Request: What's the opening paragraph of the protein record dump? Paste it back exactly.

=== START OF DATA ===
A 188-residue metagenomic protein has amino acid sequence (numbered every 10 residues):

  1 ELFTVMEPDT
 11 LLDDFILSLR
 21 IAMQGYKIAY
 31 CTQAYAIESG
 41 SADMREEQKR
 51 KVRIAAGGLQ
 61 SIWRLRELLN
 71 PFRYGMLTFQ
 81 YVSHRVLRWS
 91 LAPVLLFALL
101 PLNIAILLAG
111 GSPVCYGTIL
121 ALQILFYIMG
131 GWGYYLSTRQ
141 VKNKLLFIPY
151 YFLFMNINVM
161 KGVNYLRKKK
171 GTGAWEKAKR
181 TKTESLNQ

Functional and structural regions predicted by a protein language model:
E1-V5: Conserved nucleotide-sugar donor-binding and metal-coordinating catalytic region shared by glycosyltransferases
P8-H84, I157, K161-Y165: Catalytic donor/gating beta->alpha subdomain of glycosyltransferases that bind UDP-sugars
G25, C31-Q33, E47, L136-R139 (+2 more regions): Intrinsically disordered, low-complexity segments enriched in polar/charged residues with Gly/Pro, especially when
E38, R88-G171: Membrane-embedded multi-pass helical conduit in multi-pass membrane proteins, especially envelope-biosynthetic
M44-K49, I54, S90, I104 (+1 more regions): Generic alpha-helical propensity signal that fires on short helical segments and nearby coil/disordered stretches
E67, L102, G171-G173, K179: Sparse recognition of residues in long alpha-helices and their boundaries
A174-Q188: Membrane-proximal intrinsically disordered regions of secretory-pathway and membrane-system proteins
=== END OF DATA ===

A 188-residue metagenomic protein has amino acid sequence (numbered every 10 residues):